The human being on the right seems to be accompanying the survivor, offering support. At our events, we have often watched family members accompany survivors as they spoke about their truth.  Brothers, sisters, children and grandchildren, have sat beside and behind survivors, reaching out, as this individual reaches out, to comfort, and offer protection from harm.

I recall how rain poured down for two solid days at the Truth and Reconciliation Commission’s first national event in Winnipeg in 2010. The weather seemed to cry with us as we listened to what it was like to sit as a five year-old Ojibway boy in a float plane as it took off from the only community he had known and loved to that date, watching his father and mother get smaller and smaller as they waved at him from the dock, not understanding the tears that had rolled down their faces as they had said good-bye, not understanding why he was being taken from them or where we was going: the words “residential school” meaning nothing at that point.

Tens of thousands of children, like that five year-old boy, were parented by violent institutions that hated their God-given Aboriginal identity, and robbed them of the love of their own parents. Countless little boys and little girls grew up among sexual predators who stalked them at night and brutally assaulted their little bodies.

Is it any wonder, then, that many did not grow up to be good parents, that some would act violently towards their loved ones later in life, as they tried to exorcise the demons of their own experience? The family member on the left looks ready to speak, a mouth open, as I witnessed so often, ready to offer words of forgiveness to their parent. To say, I understand the truth, I understand why you did what you did, and I love you for having the courage to share it and to overcome what happened to you. You have walked a difficult road.

The human being on the left, like our three commissioners who have sat on countless stages opposite survivors as in this image, and like the tens of thousands of Canadians who have come out to listen to survivors, listens with hands open, with empathy and compassion, the sorrow of what he is hearing written on his features. He is a witness.

Witnessing to Christ, we have been taught, means witnessing the pain of others with a pastoral heart, listening deeply, seeking to understand, offering comfort if comfort is sought, acknowledging pain and suffering, walking alongside those who walk through dark places, making sure they know they are not alone.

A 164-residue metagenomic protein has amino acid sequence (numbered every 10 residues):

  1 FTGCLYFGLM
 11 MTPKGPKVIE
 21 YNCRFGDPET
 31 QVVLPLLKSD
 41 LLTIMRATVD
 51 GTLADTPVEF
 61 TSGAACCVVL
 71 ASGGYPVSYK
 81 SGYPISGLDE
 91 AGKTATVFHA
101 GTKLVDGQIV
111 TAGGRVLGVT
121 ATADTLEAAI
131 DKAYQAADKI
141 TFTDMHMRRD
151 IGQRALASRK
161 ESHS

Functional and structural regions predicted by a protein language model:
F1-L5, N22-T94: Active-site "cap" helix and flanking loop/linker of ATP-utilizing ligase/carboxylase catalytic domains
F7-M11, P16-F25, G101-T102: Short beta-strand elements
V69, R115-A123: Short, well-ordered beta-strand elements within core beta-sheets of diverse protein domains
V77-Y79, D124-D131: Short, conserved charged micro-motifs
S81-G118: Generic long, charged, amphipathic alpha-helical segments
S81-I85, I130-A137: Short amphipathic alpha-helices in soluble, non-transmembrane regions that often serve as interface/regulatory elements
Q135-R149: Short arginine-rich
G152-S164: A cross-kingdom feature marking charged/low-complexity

Witnessing to Christ, we have been taught, also means responding in love with action, it means talking about, it means seeking to redress injustice wherever we find it. And we find it here in North America. 

We see also wisdom in this picture. The owl, the spirit of truth, the spirit of love, embracing what is being shared, appears to be blessing the truth teller, the family member, and the witness. The circle is being restored. Brokenness in relationship is being healed.

We are blessed to live in a country that is seeking to know the truth, to heal from our brokenness, and to reconcile with each other and with God for our sins as a nation that have done so much harm to the peoples who first walked this land.

We are blessed by the incredible grace, courageously and selflessly shared with us by those who have suffered so much. They do so in hope, trusting, believing that by doing so, they will make a difference for others, for their children, for their grandchildren, for their communities, for the future of Inuit, Métis and First Nations peoples and for the future of all Canadians.

Finally, I invite you to reflect on the beauty, the colour, the living truth of this image, and the strength and power of all the other images around it.

What beauty, what richness of experience, knowledge, and fellowship is in store for those of us who have the courage to reach out and build relationships as Aboriginal and non-Aboriginal neighbours?

To walk together, seeking to know each other better and seeking to know more deeply, or more truly, the God who created all of us, in our in infinite variety, in God’s own image, and called all peoples blessed.


Editor's note: This talk was originally presented by Lori to the Board of Trustees of the Christian Reformed Church. 

[Image: Ovide Bighetty, Kisemanito Pakitinasuwin—The Creator’s Sacrifice series]